In 1970, bioacoustician Roger Payne released an album of humpback whale songs that introduced mankind to the mysterious and haunting acoustic world of our planet’s largest residents. In the decades since, we have mostly ceased hunting whales and begun to study their songs, but new discoveries raise new questions: Why do they sing? Do whales have a language? Do they have culture?
I would like to pose another important question: What if whales are asking us to shut the fuck up?
Maybe it’s uncharitable to assume that a whale would be so rude. By all accounts, we are the more obnoxious species. Our quest to decipher whale’s noises—portrayed elegantly in the 2021 documentary Fathom, a must-watch for whale lovers—is in its earliest stages, but one thing is already clear: The noise pollution from human shipping makes it harder for whales to hear each other. So even if they’re not asking us to pipe down, they’re almost certainly thinking it.
Cetaceans (whales, dolphins, and porpoises) evolved from even-toed ungulates, making them close relatives of the somewhat-less-enigmatic hippopotamus. When these ungulates eschewed the land for the sea (fifty-some million years before it was cool), things got weird.
Whales evolved into the largest beings on Earth, growing enormous brains that are different from other mammals’, and more complex. Whales’ limbic systems, the regions of the brain related to emotion, community, and the self, are more developed than ours, leading scientists to theorize that whales are socially and emotionally more sophisticated than humans.
To put it bluntly, the inner life and social life of a whale are likely much more interesting than mine or yours. Which means the noise from our ships could disrupt and irritate them on levels we can’t even comprehend.
Whales’ sense of sight is much poorer than ours, but their ears are much better, and cetaceans can see with their ears. Dolphins’ hearing is so precise that they can not only detect other animals around them, but form a mental image of that animal’s internal anatomy. Their relatives, the whales, also echolocate, emitting an astounding variety of notes and waiting minutes for the noises to bounce back so they can form an internal map of the ocean around them. Imagine being legally blind, but with a brain and a set of ears so powerful that you could picture the entire city around you, in detail, by walking down the street and humming.
Unlike mammals, whales don’t breathe as they vocalize, because breath is at a premium. They lack vocal chords, but are capable of making enormous soundwaves—a single one could be the length of a football field—by squeezing pockets of air back and forth inside their bodies. If whale songs remind you of the sounds your digestive system makes after a filling meal, this is why. When these soundwaves aren’t bouncing off undersea mountains or passing swarms of feckless krill, they can travel for over a thousand miles. What may look to us like a lonely whale, singing achingly into the empty sea, could actually be a participant in a conversation far too wide-ranging for humans to hear.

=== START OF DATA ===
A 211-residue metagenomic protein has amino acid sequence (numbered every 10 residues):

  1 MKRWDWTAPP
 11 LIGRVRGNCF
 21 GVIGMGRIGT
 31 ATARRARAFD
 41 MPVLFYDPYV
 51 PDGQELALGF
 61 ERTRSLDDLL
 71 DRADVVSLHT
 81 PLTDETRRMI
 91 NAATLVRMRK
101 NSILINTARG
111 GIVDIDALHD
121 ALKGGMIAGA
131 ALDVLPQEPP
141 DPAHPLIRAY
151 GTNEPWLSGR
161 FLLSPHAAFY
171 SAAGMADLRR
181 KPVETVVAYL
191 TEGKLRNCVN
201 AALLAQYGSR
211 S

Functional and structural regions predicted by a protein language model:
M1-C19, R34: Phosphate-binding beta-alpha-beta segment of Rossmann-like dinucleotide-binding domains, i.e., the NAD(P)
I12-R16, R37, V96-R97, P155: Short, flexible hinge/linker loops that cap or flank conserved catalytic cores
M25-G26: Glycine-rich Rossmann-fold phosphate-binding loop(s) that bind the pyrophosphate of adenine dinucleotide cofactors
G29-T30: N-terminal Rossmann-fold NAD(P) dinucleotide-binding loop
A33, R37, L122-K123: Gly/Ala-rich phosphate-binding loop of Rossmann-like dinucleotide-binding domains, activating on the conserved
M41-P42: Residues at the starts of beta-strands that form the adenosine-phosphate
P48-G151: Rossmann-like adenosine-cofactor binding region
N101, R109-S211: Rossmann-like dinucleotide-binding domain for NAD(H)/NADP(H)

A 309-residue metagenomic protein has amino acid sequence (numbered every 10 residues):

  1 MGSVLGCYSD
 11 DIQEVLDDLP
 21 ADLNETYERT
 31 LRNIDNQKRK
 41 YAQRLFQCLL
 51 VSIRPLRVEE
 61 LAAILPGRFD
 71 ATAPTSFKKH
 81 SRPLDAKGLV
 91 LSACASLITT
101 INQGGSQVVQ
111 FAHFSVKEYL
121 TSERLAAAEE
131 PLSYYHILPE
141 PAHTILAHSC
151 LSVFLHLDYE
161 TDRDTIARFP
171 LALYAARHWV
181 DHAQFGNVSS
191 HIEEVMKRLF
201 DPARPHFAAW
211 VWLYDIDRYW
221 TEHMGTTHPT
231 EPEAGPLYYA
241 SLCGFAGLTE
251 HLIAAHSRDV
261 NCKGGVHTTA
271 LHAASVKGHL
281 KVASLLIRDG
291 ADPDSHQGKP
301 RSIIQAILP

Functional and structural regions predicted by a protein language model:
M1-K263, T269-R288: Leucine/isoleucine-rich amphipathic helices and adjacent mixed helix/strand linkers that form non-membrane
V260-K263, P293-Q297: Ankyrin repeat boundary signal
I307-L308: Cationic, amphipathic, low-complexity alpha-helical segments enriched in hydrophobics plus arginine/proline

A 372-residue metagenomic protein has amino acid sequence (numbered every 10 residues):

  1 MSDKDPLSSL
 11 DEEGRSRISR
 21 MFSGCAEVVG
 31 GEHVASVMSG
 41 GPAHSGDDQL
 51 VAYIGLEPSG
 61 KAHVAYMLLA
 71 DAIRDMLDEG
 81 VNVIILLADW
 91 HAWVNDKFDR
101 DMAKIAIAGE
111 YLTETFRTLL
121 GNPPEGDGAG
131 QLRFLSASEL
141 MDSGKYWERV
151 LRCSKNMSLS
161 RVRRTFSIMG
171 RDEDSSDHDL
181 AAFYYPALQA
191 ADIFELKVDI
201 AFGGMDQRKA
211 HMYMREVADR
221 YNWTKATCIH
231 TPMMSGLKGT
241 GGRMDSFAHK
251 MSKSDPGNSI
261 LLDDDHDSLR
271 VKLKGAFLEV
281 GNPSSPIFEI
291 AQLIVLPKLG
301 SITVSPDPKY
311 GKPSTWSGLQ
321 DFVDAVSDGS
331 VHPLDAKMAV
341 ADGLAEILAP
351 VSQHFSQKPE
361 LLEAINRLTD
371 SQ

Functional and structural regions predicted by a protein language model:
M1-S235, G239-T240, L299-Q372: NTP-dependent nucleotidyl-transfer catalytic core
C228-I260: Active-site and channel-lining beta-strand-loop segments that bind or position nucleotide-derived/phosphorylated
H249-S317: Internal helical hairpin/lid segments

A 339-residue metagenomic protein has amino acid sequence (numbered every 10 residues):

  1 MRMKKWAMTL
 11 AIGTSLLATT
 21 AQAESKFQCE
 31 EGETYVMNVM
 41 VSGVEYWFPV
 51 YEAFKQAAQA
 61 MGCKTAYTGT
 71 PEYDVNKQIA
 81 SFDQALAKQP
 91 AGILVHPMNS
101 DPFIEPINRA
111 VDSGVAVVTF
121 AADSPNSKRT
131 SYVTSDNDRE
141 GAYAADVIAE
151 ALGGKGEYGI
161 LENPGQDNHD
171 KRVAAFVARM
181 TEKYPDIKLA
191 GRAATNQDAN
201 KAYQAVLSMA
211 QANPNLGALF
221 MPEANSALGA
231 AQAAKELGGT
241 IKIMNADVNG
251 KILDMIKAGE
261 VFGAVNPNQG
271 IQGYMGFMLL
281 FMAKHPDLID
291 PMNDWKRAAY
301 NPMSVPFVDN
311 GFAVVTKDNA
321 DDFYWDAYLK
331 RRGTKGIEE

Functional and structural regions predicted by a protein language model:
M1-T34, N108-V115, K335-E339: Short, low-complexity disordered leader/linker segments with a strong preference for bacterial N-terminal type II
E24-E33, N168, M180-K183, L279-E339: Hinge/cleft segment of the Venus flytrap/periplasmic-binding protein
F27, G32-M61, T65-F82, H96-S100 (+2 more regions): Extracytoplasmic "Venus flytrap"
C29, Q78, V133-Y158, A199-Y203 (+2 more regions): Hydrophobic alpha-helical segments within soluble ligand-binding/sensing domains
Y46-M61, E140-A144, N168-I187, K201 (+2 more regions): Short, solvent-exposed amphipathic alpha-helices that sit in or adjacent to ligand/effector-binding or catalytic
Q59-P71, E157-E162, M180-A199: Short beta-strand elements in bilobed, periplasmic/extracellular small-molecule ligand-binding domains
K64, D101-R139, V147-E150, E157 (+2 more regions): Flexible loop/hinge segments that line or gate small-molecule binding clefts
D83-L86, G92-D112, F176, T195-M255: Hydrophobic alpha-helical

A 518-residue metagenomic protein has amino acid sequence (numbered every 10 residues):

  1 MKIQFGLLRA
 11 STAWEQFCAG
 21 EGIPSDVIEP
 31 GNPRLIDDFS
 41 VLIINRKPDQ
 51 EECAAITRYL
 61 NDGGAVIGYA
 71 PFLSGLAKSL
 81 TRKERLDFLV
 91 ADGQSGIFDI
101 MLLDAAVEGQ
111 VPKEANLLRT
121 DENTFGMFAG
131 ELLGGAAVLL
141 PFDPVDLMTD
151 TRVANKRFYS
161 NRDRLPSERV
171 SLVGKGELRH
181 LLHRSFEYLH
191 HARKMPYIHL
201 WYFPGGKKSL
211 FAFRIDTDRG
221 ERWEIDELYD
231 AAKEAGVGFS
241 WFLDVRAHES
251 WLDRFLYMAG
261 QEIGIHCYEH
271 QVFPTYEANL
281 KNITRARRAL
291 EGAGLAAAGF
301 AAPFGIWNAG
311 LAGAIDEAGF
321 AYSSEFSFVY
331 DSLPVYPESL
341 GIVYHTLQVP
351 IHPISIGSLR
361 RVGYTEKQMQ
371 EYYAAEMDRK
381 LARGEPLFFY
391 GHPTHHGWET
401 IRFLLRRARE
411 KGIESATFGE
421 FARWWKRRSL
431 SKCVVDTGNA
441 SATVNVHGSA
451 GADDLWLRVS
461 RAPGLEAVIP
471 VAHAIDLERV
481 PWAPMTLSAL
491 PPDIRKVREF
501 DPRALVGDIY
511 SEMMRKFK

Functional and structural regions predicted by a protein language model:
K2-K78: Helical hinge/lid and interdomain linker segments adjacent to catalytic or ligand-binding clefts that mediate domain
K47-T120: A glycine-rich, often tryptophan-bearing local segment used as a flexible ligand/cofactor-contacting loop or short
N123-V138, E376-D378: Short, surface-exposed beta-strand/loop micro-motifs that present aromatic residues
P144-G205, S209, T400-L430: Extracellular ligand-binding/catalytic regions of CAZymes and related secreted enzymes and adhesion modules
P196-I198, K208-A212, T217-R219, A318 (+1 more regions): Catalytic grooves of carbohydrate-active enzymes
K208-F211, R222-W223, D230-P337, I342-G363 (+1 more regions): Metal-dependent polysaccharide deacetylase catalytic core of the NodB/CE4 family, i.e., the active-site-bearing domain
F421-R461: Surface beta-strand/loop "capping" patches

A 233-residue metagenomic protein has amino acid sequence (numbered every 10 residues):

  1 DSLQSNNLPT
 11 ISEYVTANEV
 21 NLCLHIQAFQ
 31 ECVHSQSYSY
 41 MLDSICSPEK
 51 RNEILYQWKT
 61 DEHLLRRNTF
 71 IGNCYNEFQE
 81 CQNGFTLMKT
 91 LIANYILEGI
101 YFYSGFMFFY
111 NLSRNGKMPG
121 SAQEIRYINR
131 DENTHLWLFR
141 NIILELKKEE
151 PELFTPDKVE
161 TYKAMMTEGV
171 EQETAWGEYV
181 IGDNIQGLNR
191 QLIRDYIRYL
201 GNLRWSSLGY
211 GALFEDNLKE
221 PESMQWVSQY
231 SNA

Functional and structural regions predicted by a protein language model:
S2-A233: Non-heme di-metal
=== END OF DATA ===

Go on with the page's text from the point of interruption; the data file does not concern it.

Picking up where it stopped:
Because of this great distance, that conversation is probably not linear. In the vastness of the ocean, it could take dozens of minutes for one whale’s song to reach another whale. Unlike us, whales are constantly hearing noises from the past as well as from the present, meaning that their concept of time is likely quite different from ours. Imagine yourself, blind and echolocating, capable of shouting to friends so far away that it could take half an hour for you to greet each other. A back-and-forth conversation would be difficult.
That may be why whales communicate through song. Male blue and humpback whales produce notes and phrases over and over in patterns that resemble song verses, repeating them in what sounds like a song. Written out, these patterns read like sheet music. Watch a visualization for a few minutes and you’ll notice that whale songs have choruses (and I think I noticed a bridge around 6:20). This structure, researchers believe, implies that whales have syntax, a set of rules governing communication that allows for an exchange of ideas far more complex than “Anyone there?” or “Krill here!”